With guidance on how to safely handle a needle and instruction on self-injecting by clinical staff, women can take home up to four devices and self-inject every three months. This ensures access to highly effective contraception for up to a year without repeat visits to the clinic, which may be too time-consuming, difficult, or dangerous in this conflict-affected area.  

Sayana Press can be stored at room temperature and is easy to carry, which is helpful in Ituri, where people are often forced to flee their homes for safety. Women report that they like its simplicity and ease of use. MSF provided about 3,000 doses of Sayana Press to women in MSF projects in Angumu, Nizi, and Drodro in 2020.

Self-testing for HIV in Eswatini

In Shiselweni district in Eswatini we’ve been offering oral HIV self-testing through our HIV and tuberculosis (TB) prevention and treatment program since May 2017. Eswatini has the highest prevalence of HIV in the world. Nationwide investment in comprehensive services has reduced transmission of the disease, but there is still considerable stigma attached to HIV, which is often associated with social inequality.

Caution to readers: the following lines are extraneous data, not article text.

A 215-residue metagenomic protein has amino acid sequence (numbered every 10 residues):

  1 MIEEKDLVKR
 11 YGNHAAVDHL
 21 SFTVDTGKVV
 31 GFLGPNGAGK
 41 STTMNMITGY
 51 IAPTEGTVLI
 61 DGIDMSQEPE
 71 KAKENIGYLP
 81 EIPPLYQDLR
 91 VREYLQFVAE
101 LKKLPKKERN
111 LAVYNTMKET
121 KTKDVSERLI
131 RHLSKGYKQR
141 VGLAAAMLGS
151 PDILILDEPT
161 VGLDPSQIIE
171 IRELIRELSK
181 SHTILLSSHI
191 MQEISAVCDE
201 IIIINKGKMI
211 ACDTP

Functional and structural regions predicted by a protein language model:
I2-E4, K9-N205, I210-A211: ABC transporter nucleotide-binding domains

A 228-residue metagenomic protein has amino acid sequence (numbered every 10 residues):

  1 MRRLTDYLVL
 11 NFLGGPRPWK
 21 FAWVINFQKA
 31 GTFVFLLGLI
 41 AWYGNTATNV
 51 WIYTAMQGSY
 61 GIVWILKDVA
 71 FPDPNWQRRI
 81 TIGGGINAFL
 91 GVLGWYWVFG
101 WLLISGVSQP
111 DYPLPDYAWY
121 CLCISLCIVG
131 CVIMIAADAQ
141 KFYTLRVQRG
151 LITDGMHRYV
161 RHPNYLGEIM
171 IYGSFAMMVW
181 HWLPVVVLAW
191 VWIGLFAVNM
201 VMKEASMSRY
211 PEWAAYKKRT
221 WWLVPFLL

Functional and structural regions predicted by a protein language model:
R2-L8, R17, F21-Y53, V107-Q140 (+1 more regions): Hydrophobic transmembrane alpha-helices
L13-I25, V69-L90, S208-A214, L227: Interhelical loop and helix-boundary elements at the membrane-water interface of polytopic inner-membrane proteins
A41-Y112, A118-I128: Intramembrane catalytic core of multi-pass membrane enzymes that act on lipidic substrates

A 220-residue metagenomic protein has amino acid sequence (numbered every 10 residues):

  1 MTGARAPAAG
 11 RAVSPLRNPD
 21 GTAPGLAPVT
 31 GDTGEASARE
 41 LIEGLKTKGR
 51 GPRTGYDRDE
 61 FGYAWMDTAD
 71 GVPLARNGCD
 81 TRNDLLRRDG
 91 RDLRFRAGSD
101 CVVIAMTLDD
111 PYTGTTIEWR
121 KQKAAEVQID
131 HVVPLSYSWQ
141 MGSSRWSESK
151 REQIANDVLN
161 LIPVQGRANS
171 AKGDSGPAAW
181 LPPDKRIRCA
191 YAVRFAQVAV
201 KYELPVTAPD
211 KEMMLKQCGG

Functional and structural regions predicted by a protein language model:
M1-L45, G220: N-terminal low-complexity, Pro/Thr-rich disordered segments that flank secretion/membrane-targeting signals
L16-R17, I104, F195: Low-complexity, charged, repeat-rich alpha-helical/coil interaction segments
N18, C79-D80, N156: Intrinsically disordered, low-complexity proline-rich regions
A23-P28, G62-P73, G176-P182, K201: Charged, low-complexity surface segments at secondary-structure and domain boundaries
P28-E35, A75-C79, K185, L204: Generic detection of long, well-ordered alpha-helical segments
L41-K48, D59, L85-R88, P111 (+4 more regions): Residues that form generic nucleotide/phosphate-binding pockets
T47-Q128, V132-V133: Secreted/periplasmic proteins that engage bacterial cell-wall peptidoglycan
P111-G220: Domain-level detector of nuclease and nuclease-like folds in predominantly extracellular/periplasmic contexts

Knowledge is power, and for women, knowing their HIV status means they can take control of their own health. With a wait time of just 20 minutes for their results, people can test reliably once a month in the comfort of their home. Many women have taken the oral test and  are also motivated to go further. If they are at particularly high risk for HIV, they are likely to start taking pre-exposure prophylaxis (PrEP) or to encourage others to test or start taking medication.

If a patient receives a positive test result, our counsellors can support them in person or via our hotline to self-manage and continue their lives on antiretroviral treatment.


Community and self-care for sex workers in Malawi